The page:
here and temperature. Moreover, it was shown thatiticalminimum thickness for the onset of crystallization

    ows XRD patterns of hafniumoxide thin lms depositednd annealed at different temperatures in hydrogen. Then of the as-deposited lms showed a large and broadwith no diffraction peaks. Such a pattern is character-rphous lms. At an annealing temperature of 400 C,

    ad an XRD pattern with small peaks superimposed on

  • M.F. Al-Kuhaili et al. / Materials Chemistry and Physics 126 (2011) 515523 517

    hin l

    that the lmshows thelms.

    Fig. 2 shooxide thinshows a unthe annealewith the comean-squacolumns (Hroughness,There are tFirst, the ias revealedthe lms belms becamroughness,The reducthad a dom800 C, theannealed possibly du(Table 1).

    emic

    chemscan

    he coitiouing tthic

    esoluleve

    Table 2Summary of th

    Ta (C)

    As400600800

    a 4f is the eb 4d is the ec is the end r is the ratFig. 2. Two- and three-dimensional AFM images of as-deposited hafnium oxide t

    s annealed at 400 C were still amorphous. This clearlyinuence of the substrate on the crystallinity of the

    ws AFM images of as-deposited and annealed hafniumlms. The morphology of the as-deposited lmsiform columnar microstructure. The morphology ofd lms shows a distorted columnar microstructure,lumn consisting of spherical grains. The average root-re roughness (Rrms) and the maximum height of the) are given in Table 1. The as-deposited lms had low

    3.2. Ch

    Thesurveywere tadventindicatativelyhigh-r1s corewhich decreased as the lms were annealed at 400 C.hree effects taking place upon annealing at 400 C.ntensity of columnar microstructure was decreased,by the reduction of the maximum height. Second,came more compact, with lower thickness. Third, thee polycrystalline. The rst two effects tend to reducewhereas the third effect tends to increase roughness.ion of roughness suggests that the rst two effectsinant role. When the lms were annealed at 600 orroughness increased. Since the thicknesses of the

    lms were comparable, the increase in roughness wase the increase in crystallite size, as revealed by XRD

    results areThe Hf 4

    are due to sHf 4f spectGaussian/Locorrection,4f7/2 peak wthe value othe spin-oragreementSeveral XPSthe Hf 4f7/2are two rea

    e chemical properties of the lms.

    Binding energies (eV)

    Hf 4f7/2 Hf 4f5/2 Hf 4d5/2 Hf 4f3/2 O 1s (A) O 1s (B

    16.6 18.1 212.9 223.5 530.2 531.816.4 18.0 213.0 223.7 530.0 532.116.4 18.0 212.9 223.6 530.1 531.516.2 17.8 212.3 223.7 530.2 532.0

    nergy separation between the Hf 4f7/2 and 4f5/2 levels.nergy separation between the Hf 4d5/2 and Hf 4d3/2 levels.ergy separation between the Hf 4f7/2 and O 1s levels.ion of the B component to the total O 1s peak.ms (a), and lms annealed at 800 C in hydrogen (b).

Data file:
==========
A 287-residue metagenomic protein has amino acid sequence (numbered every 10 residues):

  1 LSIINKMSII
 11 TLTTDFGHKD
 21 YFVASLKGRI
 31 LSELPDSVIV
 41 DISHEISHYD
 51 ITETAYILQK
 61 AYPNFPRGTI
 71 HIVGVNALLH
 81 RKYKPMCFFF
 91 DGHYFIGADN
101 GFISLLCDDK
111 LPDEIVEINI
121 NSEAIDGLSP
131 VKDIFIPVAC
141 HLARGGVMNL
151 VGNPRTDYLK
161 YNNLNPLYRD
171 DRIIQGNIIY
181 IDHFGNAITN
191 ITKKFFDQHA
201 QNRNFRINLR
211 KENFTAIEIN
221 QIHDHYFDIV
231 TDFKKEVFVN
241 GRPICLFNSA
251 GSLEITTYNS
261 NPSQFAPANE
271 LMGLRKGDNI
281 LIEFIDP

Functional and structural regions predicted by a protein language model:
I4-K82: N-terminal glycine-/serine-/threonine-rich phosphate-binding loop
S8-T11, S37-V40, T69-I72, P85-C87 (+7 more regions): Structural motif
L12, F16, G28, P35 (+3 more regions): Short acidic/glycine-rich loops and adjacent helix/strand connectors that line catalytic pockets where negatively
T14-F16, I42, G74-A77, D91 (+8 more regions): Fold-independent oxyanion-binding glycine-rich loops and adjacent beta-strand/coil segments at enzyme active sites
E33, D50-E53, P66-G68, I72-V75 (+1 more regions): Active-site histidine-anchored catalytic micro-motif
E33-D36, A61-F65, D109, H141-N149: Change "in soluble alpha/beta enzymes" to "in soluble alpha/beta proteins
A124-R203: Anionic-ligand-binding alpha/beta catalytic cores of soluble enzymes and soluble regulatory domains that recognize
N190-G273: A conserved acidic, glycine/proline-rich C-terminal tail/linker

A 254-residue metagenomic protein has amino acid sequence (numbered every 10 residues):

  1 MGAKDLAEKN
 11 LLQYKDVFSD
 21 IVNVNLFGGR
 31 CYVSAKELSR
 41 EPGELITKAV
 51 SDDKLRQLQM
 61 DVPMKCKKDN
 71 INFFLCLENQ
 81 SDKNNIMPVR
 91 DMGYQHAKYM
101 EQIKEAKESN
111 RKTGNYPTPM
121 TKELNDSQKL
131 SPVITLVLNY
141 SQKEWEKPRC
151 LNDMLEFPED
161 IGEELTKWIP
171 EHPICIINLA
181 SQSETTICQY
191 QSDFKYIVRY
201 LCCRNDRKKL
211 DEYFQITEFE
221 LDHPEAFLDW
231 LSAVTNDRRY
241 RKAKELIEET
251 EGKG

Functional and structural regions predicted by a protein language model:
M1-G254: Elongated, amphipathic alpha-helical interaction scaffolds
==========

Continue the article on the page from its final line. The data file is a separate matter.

al properties

    ical state of the lmswas investigated usingXPS.Wides of the lms revealed that the only elements presentnstituent elements (hafniumand oxygen) in addition tos carbon. No silicon (from the substrates) was detected,hat the substrateswere completely obscured by the rel-k lms. In addition to the wide survey scans, detailedtion spectra were obtained in the Hf 4f, Hf 4d, and Ol regions. The spectra are shown in Fig. 3, and the XPS

    summarized in Table 2.f spectrum consists of two peaks (4f7/2 and 4f5/2) thatpin-orbit splitting. In order to resolve these peaks, therum was de-convoluted into two components using arenzianmixed function employing Shirley backgroundas shown in Fig. 3. The binding energy (BE) of the Hfas 16.40.2 eV. This value is in close agreement withf 16.20.4 eV, reported for bulk HfO2 [1]. Moreover,bit splitting (4f) was 1.51.6 eV, and thus is in closewith the reported values of 1.4 eV [5] and 1.7 eV [33].studies on ultrathin HfO2 lms reported that the BE ofpeak was almost 1.0 eV higher than our values. Theresons for this difference. The rst reason is the value of

    Energy separations (eV) Ratios

    ) 4fa 4db c rd [O/Hf]

    1.5 10.6 513.6 0.236 2.061.6 10.6 513.6 0.234 1.941.6 10.6 513.7 0.221 1.911.6 10.5 514. 0 0.140 1.91

  • 518 M.F. Al-Kuhaili et al. / Materials Chemistry and Physics 126 (2011) 515523

    Fig. 3. XPS sp(b), and O 1s r

    the BE of thSecond, thethe formati

    The oxyponents: aa high-BE ccomponentues are 529separation4f7/2 peak iis 513.70physi-sorbebe related tnent to thepeaks, is givprogressive

    The atomthe normalaccount the4d5/2 peak wthe Hf 4d3/the [O/Hf] rratio, as depresence ofthe high-BEthat probes[O/Hf] ratio

    results suggest the existence of oxygen vacancies. Nevertheless, the[O/Hf] ratio (Table 2) showed the expected trend, i.e. it decreasedupon annealing in hydrogen. This behavior is consistent with thevariation in the values of the separation between theHf 4f7/2 and